Things That Matter

Here’s How To Support California Farmworkers On Thanksgiving As They Continue To Work Through Bad Air Conditions

The wildfires in California have ravaged the state. An estimated 699 people remain missing, and so far 79 people have died. The fires are not yet contained. In Southern California, as of today, the Woolsey Fire that affected parts of Los Angeles and Ventura counties is 96 percent contained. In Northern California, the Camp Fire, which is where more than 60 people died, is as of now, 70 percent contained.

The California wildfires have led to the worst air quality in the world affecting millions of people.

CREDIT: Facebook/Central Coast Alliance United for a Sustainable Economy (CAUSE)

The fires started between November 8 and 12. Farmworkers in the state have had no other choice but to continue working. Despite the unhealthy air conditions photos have circulated on social media of farmworkers harvesting produce as the smoky air lingers above them.

The United Farmworkers (UFW) has said that some farmworkers, that are protected by their union, have been told not to work because operations have shut down due to unhealthy air quality.

CREDIT: Facebook/Central Coast Alliance United for a Sustainable Economy (CAUSE)

“Some companies where farmworkers are protected by United Farm Workers contracts and that are affected by both the Camp and Woolsey fires have shut down operations when air quality got especially hazardous,” UFW said on Facebook.

However, because not all are protected under UFW, people have been helping out by distributing face masks to workers.

CREDIT: Facebook/Central Coast Alliance United for a Sustainable Economy (CAUSE)

“We set a time to meet once we started seeing the sky. The air was getting worse and worse,” Aracely Preciado, from the organization Central Coast Alliance for a Sustainable Economy (CAUSE), told Pacific Standard magazine. “We sent out a call on social media, and students and other community members began showing up.”

A 22-year-old teacher also took it upon herself to pass out masks in Lodi, California.

CREDIT: Facebook/@FrankSomervilleKTVU/

“I don’t have the emotional capacity to go into detail about this just yet because I just got home and feel really tired, but today I spent my day in Lodi just 1 1/2 hrs away from San Jose to hand out masks to farmworkers in rural communities,” Paulina Cortes said, according to KTVU anchor Frank Somerville. “Find a way to give to a community who needs help. Thank you to everyone who is supporting me through donations. I drove through San Jose and all the way to Salinas to find the amount of masks I needed. This is important. The story here isn’t that I handed out masks, it’s that there are hundreds of people who are working in HAZARDOUS environments with NO protection. And no one even knows about it.”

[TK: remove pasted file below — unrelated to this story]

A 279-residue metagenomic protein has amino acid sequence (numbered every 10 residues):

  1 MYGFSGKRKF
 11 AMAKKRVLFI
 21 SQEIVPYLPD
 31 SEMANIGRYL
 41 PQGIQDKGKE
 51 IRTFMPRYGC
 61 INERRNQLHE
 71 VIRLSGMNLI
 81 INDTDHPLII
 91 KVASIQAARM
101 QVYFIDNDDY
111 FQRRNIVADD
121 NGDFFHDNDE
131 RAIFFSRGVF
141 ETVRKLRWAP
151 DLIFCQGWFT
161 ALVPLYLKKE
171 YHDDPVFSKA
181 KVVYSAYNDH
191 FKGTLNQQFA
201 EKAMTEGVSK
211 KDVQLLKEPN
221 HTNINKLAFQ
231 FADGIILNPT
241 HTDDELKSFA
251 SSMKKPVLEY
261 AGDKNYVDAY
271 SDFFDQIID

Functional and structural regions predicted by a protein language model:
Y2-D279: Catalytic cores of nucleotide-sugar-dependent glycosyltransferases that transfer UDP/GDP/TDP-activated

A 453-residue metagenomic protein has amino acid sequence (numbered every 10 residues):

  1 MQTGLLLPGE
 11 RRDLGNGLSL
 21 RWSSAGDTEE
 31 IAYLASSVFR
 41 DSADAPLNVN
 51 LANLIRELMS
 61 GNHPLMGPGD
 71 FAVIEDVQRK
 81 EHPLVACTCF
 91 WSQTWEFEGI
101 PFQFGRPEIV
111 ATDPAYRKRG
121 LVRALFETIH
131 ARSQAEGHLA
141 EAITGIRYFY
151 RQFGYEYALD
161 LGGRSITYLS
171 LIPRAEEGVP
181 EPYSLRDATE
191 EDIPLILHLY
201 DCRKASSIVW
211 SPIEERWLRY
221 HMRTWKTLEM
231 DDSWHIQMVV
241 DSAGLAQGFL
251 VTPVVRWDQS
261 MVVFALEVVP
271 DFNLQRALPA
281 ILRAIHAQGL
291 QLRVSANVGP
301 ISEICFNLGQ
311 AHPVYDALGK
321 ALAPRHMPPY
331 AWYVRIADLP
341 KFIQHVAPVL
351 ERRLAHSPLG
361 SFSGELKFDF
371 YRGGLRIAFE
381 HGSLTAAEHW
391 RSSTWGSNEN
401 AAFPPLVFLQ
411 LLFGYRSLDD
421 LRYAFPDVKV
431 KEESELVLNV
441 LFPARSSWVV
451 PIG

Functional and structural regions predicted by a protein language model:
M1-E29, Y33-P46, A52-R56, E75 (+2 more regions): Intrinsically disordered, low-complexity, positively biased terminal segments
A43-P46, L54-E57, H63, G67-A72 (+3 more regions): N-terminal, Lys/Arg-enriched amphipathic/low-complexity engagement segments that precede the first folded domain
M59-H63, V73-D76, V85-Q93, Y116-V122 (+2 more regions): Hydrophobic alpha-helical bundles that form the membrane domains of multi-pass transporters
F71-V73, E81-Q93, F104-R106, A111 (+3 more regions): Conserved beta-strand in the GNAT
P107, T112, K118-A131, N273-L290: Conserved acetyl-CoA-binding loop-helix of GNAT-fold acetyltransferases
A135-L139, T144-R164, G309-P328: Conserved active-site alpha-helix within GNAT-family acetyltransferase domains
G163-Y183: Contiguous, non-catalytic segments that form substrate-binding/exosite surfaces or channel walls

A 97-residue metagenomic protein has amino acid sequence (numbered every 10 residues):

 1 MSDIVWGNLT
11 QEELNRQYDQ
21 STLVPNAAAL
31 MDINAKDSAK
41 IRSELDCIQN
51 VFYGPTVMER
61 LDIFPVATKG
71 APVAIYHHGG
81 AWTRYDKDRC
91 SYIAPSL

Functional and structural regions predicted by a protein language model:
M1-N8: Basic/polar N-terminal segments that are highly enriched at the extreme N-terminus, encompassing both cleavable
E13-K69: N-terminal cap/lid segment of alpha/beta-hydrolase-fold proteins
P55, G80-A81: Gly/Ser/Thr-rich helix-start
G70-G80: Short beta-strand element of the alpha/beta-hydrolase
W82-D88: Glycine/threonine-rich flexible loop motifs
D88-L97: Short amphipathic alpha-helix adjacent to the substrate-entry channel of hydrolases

Now that Thanksgiving is here, farmworkers need help and support more than ever.

As we figure out grocery lists and what to serve on Thanksgiving, UFW recommends purchasing from a selective group of goods in order to best support farmworkers.

It’s important to note that, according to the Washington Post, there’s 2 million to 3 million farmworkers in the country, but the UFW only represents 10,000 people.

Certain produce companies give UFW union members good worker benefits.

Celebrate the Holidays with UFW union products! The holiday season is about to start and that often means meals with…

Posted by UFW on Friday, November 16, 2018

Not all farmworkers have protections. The more people purchase from a select group of companies, the more inclined they will be to give back to their employees. They’ve made it really easy to know which companies to support. Click here for more information.

A group of school children have also reached out to farmworkers just to say “thank you for your hard work.”

CREDIT: facebook.com/unitedfarmworkers

UFW reports that elementary kids from Oregon and Washington made Thanksgiving cards to let their local farm workers “know how much they appreciate the hard work they put into producing the food that we will be enjoying this Thanksgiving!”

So if you can’t pass out masks or send out Thanksgiving thank you cards, here’s other options for you.

https://www.facebook.com/unitedfarmworkers/photos/pcb.10155935122091547/10155935120301547/?type=3&theater
CREDIT: UFW / Facebook

To help the UFW and their union members, click here.

For more information on the Campaign for Migrant Worker Justice and support the work they do, click here.

To educate yourself about the National Center for Farmworker Health, click here.

This Thanksgiving as we partake on amazing foods, let’s take time to reflect on where the food is coming from because who knows how much longer farmworkers will be around.


READ: Latino Businessman Allegedly Had Mexican Farmworkers Living in Buses And Paid Them Less Than What He Promised